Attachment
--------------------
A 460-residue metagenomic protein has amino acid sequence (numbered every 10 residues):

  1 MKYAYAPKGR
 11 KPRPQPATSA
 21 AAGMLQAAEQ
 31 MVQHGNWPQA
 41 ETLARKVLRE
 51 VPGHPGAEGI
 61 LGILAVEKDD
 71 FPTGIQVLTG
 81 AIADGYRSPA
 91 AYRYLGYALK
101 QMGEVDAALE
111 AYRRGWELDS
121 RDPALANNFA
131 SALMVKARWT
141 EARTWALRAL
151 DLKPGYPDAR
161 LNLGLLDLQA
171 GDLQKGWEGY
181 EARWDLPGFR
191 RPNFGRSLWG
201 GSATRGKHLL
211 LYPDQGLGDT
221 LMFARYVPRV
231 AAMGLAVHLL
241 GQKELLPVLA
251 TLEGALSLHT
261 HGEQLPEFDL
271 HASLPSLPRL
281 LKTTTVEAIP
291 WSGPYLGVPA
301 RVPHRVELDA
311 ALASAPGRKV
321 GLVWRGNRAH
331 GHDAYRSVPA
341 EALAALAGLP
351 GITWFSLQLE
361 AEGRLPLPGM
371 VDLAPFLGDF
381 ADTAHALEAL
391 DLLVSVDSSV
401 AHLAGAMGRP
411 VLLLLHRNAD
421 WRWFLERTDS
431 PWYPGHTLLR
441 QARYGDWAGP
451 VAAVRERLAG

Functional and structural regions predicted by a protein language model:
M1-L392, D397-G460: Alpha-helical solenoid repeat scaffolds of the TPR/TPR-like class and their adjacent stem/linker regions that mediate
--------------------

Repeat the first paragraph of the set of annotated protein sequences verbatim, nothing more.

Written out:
A 460-residue metagenomic protein has amino acid sequence (numbered every 10 residues):